Allergies and Asthma PDF  | Print |  E-mail
Image Asthma is a chronic lung affliction that is characterized by breathing difficulties. People who suffer from asthma have extra sensitive or hyper-responsive airways. In the course of an asthma attack, the airways suffer irritation and react by narrowing and constricting, resulting in increased resistance to airflow, and obstruction of the flow of air flow through the air passages to and from the lungs. The cause of the inflammation which underlying most asthma in younger sufferers is the result of one or more allergies. Compared to people in less affluent rural parts of the world, a greater number of people in western countries are affected by allergies. Additionally, allergy rates are on the rise.

There is increasing evidence that virtually proves that asthma is an environmentally-induced disease. This would suggestthat asthma may be able to be prevented by altering our environment. The treatment of asthma by removing the allergic cause can be very successful when the trigger is easily removed. An example of this is when the allergic trigger is a dust or vapour inhaled only on the job. This is also true when the trigger is a domestic pet such as a cat or dog. Though reluctance to part with a much-loved pet commonly prevents using this successful measure. The most common cause of asthma is a house dust mite allergy. Sufficiently eradicating mites to have a great effect on asthma requires a major lifestyle change on the part of the sufferer and is very costly to achieve.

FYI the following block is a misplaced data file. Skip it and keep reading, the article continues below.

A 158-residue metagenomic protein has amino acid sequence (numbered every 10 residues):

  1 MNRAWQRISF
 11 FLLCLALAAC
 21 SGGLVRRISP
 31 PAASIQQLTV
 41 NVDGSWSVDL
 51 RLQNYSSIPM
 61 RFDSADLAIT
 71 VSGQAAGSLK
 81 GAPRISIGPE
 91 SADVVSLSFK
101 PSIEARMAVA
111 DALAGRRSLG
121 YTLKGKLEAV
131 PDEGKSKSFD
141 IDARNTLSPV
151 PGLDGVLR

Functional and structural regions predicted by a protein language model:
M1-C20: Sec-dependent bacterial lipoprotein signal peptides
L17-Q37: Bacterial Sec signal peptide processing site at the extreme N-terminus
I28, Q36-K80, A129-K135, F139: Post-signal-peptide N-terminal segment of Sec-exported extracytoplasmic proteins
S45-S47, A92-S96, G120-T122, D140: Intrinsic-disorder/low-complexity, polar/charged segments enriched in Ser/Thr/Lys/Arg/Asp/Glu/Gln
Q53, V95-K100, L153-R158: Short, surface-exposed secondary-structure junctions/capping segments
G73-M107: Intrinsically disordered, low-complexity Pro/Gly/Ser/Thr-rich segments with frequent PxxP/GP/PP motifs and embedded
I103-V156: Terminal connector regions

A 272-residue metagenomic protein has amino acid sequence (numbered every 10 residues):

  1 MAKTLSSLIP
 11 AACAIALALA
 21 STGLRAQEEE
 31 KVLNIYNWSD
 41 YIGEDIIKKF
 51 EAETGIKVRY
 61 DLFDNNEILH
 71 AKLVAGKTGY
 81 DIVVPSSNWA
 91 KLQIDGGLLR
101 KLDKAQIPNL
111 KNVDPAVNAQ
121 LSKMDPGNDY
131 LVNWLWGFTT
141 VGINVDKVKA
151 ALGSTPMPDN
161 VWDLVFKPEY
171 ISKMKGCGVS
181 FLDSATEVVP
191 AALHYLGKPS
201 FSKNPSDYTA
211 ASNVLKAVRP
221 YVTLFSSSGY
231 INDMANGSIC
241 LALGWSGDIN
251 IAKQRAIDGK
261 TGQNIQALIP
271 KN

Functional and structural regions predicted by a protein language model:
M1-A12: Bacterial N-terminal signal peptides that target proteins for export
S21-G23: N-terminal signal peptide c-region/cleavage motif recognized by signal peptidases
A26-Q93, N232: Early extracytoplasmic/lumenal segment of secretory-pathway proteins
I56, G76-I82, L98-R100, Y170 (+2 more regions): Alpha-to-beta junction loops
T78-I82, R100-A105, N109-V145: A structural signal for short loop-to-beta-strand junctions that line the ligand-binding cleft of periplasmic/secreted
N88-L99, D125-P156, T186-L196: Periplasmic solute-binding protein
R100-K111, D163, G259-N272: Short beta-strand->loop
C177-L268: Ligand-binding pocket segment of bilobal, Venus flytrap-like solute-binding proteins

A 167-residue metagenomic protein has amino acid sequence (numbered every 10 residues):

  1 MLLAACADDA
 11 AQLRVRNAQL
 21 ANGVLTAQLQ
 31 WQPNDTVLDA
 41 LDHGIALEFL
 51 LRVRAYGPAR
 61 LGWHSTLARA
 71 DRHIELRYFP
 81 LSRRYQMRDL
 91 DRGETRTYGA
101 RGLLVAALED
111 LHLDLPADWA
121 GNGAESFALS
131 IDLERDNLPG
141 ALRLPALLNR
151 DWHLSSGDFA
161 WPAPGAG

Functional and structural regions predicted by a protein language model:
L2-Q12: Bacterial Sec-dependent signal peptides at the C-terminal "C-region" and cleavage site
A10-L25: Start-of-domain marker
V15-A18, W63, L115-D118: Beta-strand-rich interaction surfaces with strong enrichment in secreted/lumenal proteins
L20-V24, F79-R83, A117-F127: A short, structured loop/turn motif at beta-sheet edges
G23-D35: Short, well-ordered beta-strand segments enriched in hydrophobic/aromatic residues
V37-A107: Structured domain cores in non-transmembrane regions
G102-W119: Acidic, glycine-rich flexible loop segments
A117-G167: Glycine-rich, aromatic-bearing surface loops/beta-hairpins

In the future there may be treatments which diminish, modify, or even abolish the allergic process in the body. Due to the great number of asthma sufferers in the world, not surprisingly, this is an area of considerable ongoing research.
< Prev   Next >